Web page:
Judging by your previous comment, the only thing happening here is fear of change. You don't want Microsoft to fix itself up, because that means a change in your habits. Which I don't understand. For how good Windows 7 is, it's still a building that has been patched up, but still left to rot. You should care because if that goes unfixed for long, you're at risk, Joe User is at risk, etc. You can't blame Microsoft for completely renovating Windows.

I understand that. But they don't need to strip out features to make way for new features. We can have both and you can use whichever you prefer. You know that right? If all Microsoft heard as feedback was that everyone wants more OPTIONS* then they would be compelled to add those options and in the process make everyone happy. And please. You are trying to make out like there won't be security vulnerabilities in Windows 8.

You draw some funny conclusions. I'm all for change if I think the change is better. My opinion is that the direction MS is taking Windows 8 with the metro garbage is not change for the better though. If I'm afraid of change then you're afraid of having options, which I find really odd.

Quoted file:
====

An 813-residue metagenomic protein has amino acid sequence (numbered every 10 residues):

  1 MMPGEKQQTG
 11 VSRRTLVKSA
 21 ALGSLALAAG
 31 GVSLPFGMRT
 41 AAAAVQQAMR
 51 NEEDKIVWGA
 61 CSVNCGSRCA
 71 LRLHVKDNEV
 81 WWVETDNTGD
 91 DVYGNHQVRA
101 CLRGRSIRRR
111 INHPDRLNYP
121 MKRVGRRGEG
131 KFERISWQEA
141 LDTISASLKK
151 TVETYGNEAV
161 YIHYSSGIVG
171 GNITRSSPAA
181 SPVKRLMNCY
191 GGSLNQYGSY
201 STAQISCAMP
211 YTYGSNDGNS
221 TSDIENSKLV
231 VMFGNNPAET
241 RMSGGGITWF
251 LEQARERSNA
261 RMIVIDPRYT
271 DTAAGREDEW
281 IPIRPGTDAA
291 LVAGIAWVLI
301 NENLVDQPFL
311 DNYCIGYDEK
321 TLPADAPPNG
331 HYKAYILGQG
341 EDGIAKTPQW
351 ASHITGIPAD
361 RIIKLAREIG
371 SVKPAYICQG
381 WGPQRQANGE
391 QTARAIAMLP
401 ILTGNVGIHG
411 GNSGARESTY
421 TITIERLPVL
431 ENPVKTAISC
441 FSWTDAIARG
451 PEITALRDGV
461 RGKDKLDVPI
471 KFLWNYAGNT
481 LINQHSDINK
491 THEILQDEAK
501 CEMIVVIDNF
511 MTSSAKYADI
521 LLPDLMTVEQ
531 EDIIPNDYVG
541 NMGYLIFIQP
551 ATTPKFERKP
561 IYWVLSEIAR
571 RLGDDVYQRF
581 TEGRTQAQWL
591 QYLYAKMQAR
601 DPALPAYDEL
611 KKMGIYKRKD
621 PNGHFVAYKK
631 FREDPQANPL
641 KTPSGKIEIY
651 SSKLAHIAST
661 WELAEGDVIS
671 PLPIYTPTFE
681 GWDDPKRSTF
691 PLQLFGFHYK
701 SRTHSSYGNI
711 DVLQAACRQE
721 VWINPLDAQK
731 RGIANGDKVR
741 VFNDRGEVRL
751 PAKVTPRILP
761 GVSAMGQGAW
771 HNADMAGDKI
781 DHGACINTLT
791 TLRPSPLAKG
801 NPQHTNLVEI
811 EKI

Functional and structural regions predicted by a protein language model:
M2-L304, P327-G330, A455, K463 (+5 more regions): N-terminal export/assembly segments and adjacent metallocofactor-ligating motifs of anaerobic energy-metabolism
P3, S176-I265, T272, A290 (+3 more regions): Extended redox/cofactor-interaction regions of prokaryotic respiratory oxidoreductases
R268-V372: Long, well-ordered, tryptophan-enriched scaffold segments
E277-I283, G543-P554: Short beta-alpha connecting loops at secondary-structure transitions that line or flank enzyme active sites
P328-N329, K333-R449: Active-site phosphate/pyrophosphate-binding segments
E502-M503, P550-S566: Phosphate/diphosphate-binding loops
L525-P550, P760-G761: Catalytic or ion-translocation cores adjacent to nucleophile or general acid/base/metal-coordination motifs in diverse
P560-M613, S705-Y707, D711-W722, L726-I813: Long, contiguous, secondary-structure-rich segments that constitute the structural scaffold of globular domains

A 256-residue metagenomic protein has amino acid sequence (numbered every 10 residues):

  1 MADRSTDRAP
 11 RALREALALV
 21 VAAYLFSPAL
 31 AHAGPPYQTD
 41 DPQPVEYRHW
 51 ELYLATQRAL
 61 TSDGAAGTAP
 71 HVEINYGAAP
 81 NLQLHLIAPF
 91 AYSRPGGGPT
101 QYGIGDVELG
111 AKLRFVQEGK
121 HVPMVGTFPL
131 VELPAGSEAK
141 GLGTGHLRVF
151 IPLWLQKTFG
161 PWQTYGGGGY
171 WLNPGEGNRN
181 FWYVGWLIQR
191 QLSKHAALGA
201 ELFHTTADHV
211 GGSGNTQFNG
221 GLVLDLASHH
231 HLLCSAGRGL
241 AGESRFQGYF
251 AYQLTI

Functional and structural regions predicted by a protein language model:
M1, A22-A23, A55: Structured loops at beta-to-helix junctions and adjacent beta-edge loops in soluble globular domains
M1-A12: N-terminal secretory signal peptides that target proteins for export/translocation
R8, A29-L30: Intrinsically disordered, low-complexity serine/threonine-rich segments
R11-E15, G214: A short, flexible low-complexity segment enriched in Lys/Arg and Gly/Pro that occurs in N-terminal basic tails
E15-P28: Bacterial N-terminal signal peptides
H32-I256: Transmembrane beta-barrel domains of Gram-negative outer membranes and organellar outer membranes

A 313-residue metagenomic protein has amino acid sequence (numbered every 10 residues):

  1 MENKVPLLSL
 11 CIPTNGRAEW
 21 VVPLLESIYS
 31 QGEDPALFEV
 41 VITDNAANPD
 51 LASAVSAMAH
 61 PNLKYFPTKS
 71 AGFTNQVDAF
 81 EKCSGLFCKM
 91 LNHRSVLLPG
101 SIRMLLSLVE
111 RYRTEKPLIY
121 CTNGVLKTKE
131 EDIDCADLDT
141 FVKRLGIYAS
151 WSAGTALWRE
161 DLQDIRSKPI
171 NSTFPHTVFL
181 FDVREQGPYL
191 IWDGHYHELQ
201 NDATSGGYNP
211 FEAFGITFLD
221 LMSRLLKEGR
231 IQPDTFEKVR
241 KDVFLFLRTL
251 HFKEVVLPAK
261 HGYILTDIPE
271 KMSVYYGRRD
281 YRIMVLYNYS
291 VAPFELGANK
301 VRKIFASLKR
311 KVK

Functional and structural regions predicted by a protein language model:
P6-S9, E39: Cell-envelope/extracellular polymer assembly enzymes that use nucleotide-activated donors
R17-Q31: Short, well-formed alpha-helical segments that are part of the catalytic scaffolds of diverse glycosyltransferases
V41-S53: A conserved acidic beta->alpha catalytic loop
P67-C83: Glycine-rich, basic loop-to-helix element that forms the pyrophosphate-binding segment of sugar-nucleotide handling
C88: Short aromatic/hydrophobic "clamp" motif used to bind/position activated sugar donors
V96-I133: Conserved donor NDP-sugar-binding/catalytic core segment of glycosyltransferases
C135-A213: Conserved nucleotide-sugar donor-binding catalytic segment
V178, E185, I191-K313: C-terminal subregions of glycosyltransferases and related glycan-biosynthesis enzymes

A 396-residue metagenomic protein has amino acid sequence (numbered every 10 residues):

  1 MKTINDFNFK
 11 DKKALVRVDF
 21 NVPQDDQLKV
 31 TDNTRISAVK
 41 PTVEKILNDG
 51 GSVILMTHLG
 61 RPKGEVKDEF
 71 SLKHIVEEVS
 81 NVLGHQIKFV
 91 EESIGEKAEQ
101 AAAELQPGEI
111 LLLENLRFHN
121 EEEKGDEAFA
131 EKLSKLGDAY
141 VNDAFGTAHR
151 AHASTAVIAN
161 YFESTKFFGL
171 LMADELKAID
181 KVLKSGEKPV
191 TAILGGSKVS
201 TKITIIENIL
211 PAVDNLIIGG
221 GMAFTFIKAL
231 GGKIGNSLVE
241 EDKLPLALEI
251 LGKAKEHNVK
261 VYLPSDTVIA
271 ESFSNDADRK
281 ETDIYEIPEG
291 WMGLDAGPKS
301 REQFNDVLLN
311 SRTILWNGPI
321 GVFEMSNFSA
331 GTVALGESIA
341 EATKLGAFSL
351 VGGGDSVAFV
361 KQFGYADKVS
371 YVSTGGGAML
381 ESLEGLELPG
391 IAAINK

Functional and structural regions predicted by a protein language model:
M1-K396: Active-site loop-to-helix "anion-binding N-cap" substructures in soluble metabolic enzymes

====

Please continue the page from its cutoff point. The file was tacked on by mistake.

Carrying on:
*Capitalized, bold, italicized, and underlined to emphasize the importance of the word.

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xWhiplash    349

Read through the monthly security bulletins Microsoft releases, and you'll see they're patching holes in Explorer. Windows 8 Metro does away with all those legacy woes. Especially, if they purge all remaining 9x code in Windows 9, and develop a better, more secure and virtualized "desktop" environment. That's what I'm hoping for.

Judging by your previous comment, the only thing happening here is fear of change. You don't want Microsoft to fix itself up, because that means a change in your habits. Which I don't understand. For how good Windows 7 is, it's still a building that has been patched up, but still left to rot. You should care because if that goes unfixed for long, you're at risk, Joe User is at risk, etc. You can't blame Microsoft for completely renovating Windows.

Why couldnt they renovate the start menu? Why does the start screen have to be thrown in my computer that was thousands of dollars?

If you can give one valid argument why my studio and work computer needs to act like a tablet other than "things need to change". But so far all the arguments FOR metro and the new start screen have not been very convincing. It is always "OMG you hate change!!!" or "Fine stick with the old way of doing things". Um I am sorry, I am usually one of the first to upgrade to all the newest stuff. I upgraded a computer to Vista that probably should not be running it because I wanted all of those new features. Vista and 7 brought changes for the better, not worse like Windows 8 is doing.